Palace Square 2

Palace Square, St.Petersburg

When I visited Moscow and St. Petersburg last month, I saw more people in a span of a week than I did in a span of a year here in the States. While most folks who live in large cities groan at the thought of navigating through throngs of human bodies on the way to and from work and accept as a necessary evil the crowded living conditions in Russia’s two largest cities, I was relishing the experience of being there among them.

In Moscow I stayed with family friends who lived in an apartment on the 18th floor of a giant 25-story cement block, hundreds of which proliferate on the outskirts of the capital. My friend bemoaned his living situation, comparing the residents of the building to ants living in an anthill: small, cramped, impersonal, insignificant. But I was warmed by the thought of being surrounded by other people, hearing them living out their lives all around us, above us – clanking of the pipes (someone fixing his faucet), next to us – doors opening and shutting (a mother bringing in groceries and her baby). In the morning if the shower water suddenly ran cold, I knew I was battling over it with the gal across the hall whose bathroom was just on the other side of the wall. It was heartwarming and silly to think, “Ah, bet you’re just waking up too, getting ready to go to work…or maybe to school…” After a few more spurts of HOT!! and COLD!!, I’d turn off the shower, thinking happily, “Well, I’m on vacation and I don’t need to shower that badly anyway. You can have the hot water…”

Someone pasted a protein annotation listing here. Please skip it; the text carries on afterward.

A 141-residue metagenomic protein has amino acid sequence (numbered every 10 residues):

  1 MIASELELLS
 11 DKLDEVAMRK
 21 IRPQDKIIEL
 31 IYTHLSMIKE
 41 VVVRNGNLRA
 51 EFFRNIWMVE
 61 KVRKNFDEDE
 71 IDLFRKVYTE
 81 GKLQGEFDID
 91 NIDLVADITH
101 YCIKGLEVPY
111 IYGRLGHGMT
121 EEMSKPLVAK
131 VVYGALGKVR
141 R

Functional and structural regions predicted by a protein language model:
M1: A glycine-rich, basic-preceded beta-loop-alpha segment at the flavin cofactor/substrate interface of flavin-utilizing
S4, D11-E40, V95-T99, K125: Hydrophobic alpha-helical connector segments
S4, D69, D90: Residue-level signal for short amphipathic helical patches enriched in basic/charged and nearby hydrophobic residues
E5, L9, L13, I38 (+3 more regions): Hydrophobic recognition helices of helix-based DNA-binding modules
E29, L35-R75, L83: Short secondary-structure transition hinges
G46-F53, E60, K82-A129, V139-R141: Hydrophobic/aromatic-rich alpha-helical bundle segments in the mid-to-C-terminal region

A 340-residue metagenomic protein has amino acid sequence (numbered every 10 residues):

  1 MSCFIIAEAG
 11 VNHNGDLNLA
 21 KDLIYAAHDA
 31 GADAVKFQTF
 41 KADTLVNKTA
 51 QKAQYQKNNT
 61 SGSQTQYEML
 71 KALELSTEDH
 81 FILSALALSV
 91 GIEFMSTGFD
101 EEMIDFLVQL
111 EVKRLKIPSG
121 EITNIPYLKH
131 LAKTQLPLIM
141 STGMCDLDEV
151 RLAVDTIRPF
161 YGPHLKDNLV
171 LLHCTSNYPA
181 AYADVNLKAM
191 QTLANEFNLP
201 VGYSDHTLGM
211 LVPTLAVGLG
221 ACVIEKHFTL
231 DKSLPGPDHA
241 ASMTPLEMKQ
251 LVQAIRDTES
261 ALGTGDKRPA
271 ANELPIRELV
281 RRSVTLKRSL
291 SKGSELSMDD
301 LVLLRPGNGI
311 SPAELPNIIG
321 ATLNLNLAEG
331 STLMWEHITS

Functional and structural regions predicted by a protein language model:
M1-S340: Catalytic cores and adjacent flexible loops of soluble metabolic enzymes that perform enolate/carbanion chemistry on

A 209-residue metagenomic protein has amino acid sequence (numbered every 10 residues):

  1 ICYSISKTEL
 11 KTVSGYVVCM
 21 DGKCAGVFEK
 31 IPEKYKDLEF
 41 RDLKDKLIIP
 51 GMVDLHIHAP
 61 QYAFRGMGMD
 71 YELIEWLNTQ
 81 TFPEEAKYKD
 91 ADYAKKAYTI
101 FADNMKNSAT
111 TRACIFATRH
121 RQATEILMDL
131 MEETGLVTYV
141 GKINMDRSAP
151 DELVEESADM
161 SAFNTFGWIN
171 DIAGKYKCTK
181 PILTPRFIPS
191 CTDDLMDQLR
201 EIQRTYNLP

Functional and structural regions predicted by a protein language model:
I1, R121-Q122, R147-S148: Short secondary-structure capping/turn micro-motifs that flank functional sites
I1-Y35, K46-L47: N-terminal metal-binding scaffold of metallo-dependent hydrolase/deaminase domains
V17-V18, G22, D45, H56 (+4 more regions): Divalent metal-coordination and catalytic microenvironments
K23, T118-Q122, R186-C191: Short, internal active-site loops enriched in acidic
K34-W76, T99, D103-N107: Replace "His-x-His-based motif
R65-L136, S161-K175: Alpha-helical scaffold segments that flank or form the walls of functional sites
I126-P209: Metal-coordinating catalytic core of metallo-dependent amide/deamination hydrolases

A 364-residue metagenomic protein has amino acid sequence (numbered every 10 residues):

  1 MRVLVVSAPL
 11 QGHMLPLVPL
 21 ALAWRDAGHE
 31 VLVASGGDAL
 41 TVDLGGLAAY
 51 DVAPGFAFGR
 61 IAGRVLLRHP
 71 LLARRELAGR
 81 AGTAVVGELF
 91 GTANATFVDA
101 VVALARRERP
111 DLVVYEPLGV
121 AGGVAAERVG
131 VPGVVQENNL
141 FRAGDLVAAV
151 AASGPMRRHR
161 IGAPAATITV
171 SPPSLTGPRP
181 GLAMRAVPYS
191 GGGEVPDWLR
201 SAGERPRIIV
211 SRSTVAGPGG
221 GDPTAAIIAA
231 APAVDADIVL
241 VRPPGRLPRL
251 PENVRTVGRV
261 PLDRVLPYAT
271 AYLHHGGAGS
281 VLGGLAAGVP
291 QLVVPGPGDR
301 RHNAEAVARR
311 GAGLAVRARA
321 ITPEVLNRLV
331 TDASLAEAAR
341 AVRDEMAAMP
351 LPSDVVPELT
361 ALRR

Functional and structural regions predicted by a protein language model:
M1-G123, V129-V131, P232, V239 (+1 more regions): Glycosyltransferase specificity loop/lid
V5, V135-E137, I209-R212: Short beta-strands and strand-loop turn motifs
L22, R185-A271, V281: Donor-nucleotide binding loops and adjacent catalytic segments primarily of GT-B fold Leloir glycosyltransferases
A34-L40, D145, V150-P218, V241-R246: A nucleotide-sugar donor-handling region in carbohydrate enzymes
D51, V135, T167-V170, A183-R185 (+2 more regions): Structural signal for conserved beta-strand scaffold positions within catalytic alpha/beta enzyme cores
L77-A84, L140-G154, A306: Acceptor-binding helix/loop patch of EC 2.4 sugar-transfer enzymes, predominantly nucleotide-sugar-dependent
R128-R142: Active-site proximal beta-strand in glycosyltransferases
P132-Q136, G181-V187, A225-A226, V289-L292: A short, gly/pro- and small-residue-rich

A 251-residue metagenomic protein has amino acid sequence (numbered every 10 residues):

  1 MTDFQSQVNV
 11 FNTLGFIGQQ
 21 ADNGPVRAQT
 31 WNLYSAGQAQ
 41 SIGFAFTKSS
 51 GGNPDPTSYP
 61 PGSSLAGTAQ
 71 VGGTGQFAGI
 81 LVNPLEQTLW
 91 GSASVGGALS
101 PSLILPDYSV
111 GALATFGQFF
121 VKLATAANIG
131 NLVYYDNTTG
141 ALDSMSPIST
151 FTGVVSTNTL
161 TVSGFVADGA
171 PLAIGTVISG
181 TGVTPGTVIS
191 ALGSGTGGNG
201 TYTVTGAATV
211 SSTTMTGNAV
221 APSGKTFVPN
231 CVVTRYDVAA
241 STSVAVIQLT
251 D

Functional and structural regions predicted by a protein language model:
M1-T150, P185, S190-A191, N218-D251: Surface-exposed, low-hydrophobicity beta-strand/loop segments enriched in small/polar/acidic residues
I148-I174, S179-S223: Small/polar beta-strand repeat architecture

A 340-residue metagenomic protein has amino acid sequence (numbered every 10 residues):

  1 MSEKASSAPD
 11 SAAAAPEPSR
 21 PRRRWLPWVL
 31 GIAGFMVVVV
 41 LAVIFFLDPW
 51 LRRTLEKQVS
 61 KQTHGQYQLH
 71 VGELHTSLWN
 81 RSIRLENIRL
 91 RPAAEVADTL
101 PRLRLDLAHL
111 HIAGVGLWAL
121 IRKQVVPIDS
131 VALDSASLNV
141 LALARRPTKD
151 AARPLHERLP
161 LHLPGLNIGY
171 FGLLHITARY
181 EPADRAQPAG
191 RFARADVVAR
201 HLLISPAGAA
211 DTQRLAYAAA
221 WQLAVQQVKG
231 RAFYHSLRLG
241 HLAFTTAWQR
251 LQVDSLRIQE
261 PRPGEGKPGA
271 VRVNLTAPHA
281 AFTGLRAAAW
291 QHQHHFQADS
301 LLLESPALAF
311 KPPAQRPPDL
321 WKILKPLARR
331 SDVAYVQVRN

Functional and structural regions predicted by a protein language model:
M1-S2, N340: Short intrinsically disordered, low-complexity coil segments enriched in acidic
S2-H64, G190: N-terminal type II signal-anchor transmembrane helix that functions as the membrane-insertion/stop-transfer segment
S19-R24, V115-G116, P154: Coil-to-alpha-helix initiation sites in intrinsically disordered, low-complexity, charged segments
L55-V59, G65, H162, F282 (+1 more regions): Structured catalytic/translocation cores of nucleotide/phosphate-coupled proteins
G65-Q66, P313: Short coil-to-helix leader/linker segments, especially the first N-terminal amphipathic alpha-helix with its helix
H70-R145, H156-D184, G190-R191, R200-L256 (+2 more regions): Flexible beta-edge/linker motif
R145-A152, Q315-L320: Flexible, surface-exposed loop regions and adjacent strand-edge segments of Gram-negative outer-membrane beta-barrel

Riding on the metro was quite an adventure as well. During post-work evening hours we’d pile into the train cars so tightly that when the car would take off with a jerk, we wouldn’t even need to steady ourselves by holding on. There was literally no place to sway, much less to fall. I thought that it was nice that people here were getting a lot of human contact – the whole thing contrasted sharply to life in America, where you can easily go a whole day without touching anyone, without seeing them or smelling them. And yet, even through my giddiness I understood that physical proximity did not warrant emotional closeness. In fact, as I’d try to read the many blank expressions of faces inches away from my own on that train, quite the opposite seemed true.

In St. Petersburg another friend took me and my grandma for a ride through town. As they chatted in the front seat, I mostly listened and soaked in the sights. Looking out, I felt a tug of curiosity and a sense of kinship luring me outside to explore the streets, to paint them, to stroll along them and discover half-abandoned playgrounds, dilapidated squares, warm, inviting cafes and lots and lots of people. There was that tug, but there was also a feeling strangeness, foreignness, hostility, almost. Or at least of an oppressive sort of indifference. People bustled down the streets, in cars and trams, crammed in those same metro cars where they stood like jellied sardines packed into one big mass, but totally isolated from each other.

It turned out that because people were forced into physical proximity, they made a deliberate effort to not connect, to ignore each other, to not meet another person’s eye, certainly not to smile. Maybe it was for their own protection, after all, engaging with hundreds of people every day is fatiguing. Maybe it was because they had grown so accustomed to the crowds, that they perceived them not as individual people in a group, but as part of the city-scape, as integral and inanimate as an obelisk, a lamppost, a bridge.

Whatever the reason, each person weaving in and out of the crowded street was moving through his own, personal space where no one else existed. If their destination was a meeting with another person (date with a girlfriend in a coffee shop, father picking up his kids from school), they still moved through that personal space and there was no chance that this route, this parallel universe, would intersect with any other. There was no chance for serendipitous encounters, unexpected conversations with strangers, random acts of kindness. As such, the city I beheld from inside the car seemed a lonely place.

Perhaps this is characteristic of all large cities. But I felt it particularly strongly in Russia.

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